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  5. Amamba

    Amamba TalkEmount All-Pro

    Apr 13, 2013
    SE MI
    So what I gather from this is, there's a plus to having a MF lens in a "duplicate" focal length, but Minolta 50/1.7 may not be the best one :).

    I had a sell offer for an Olympus OM Zuiko 50/1.8, $38, which may still stand. Would this be a better lens ? My previous exposure to OM was kind of mixed, but it was a different lens and it had some glass issues.

    Sent from my Nexus 7 using Tapatalk 2
     
  6. Poki

    Poki TalkEmount Hall of Famer

    Aug 30, 2011
    Austria
    You know that you can also MF the Sony 50mm lens? ;)
     
  7. Bimjo

    Bimjo Super Moderator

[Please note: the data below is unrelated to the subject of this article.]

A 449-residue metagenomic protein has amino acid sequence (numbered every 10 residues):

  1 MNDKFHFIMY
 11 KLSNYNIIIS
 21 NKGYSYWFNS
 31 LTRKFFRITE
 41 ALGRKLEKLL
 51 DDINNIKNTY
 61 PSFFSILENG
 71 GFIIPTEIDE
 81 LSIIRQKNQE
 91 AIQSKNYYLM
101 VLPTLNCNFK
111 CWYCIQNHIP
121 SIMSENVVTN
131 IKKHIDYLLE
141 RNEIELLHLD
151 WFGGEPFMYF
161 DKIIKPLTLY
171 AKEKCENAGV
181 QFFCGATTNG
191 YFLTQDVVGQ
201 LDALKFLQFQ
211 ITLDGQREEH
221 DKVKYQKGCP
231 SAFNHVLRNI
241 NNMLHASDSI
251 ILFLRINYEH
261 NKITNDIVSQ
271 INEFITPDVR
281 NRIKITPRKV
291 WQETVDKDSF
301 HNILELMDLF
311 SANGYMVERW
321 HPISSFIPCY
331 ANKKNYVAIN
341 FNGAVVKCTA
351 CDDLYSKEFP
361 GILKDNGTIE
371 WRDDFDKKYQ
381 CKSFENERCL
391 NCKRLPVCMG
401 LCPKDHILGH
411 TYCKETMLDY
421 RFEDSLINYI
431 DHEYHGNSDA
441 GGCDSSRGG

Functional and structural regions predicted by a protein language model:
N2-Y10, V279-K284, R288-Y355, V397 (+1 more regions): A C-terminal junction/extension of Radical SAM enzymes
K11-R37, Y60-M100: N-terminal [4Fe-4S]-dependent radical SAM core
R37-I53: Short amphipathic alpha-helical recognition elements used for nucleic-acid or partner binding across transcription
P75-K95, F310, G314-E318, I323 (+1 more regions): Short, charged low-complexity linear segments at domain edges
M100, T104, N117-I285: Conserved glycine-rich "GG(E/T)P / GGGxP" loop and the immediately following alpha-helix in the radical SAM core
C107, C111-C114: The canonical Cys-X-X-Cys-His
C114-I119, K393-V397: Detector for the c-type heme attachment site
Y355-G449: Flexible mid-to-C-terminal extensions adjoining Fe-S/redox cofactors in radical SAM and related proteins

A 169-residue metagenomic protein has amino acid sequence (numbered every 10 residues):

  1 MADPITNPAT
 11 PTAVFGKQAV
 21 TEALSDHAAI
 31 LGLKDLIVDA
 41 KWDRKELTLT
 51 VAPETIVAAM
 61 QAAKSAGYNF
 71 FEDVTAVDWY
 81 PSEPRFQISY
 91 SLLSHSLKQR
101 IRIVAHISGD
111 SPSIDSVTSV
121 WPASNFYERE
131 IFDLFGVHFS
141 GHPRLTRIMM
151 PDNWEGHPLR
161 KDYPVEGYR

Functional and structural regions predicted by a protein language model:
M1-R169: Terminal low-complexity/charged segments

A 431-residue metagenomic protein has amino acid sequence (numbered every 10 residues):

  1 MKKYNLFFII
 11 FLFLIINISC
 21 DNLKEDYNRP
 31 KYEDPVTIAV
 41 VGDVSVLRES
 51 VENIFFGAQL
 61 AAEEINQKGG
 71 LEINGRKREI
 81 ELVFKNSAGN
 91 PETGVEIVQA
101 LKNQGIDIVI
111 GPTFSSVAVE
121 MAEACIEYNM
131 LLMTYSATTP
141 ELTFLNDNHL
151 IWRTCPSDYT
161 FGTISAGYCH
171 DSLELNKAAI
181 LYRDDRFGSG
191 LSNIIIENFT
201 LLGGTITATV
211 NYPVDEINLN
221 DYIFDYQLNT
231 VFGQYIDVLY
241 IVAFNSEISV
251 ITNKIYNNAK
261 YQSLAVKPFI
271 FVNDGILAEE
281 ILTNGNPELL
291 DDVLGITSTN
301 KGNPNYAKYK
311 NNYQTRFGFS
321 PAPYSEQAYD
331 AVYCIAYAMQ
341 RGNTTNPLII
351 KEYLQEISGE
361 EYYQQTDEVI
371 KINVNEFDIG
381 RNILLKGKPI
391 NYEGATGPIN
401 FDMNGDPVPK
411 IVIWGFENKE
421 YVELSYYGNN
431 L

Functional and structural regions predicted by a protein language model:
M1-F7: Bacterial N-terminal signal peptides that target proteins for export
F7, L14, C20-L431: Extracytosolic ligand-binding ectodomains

Oct 28, 2011
    Washington State
    Jim
    Let me see you zone focus it. ;);)
     
  8. Amamba

    Amamba TalkEmount All-Pro

    Apr 13, 2013
    SE MI
    The problem with zone focus - for me at least - is that I suck at guessing distances.

    Otherwise, I can zone focus any lens - in theory. I would need to know the DOF limits (that's what calculators are for).

    Sent from my Nexus 7 using Tapatalk 2
     
  9. Bimjo

    Bimjo Super Moderator

    Oct 28, 2011
    Washington State
    Jim
    Well, you can always pick up a pocket rangefinder and solve the distance estimation problem. Somewhat difficult to zone focus a lens with no range scale on it though. DOF calcs are easy if you have a smart phone. Several apps available for both iOS and Android. I use DOFMaster on my iPhone.
     
  10. NickCyprus

    NickCyprus Super Moderator

    Oct 11, 2012
    Cyprus
    Nick
    IMHO the MD 50 f/1.7 is an awesome lens...
    an old thread... after that the obsession began :D
    https://www.talkemount.com/f12/im-love-1894/
     
  11. davect01

    davect01 Super Moderator

    Aug 20, 2011
    Fountain Hills, AZ
    Dave
    The biggest two things are of course the cost and AF.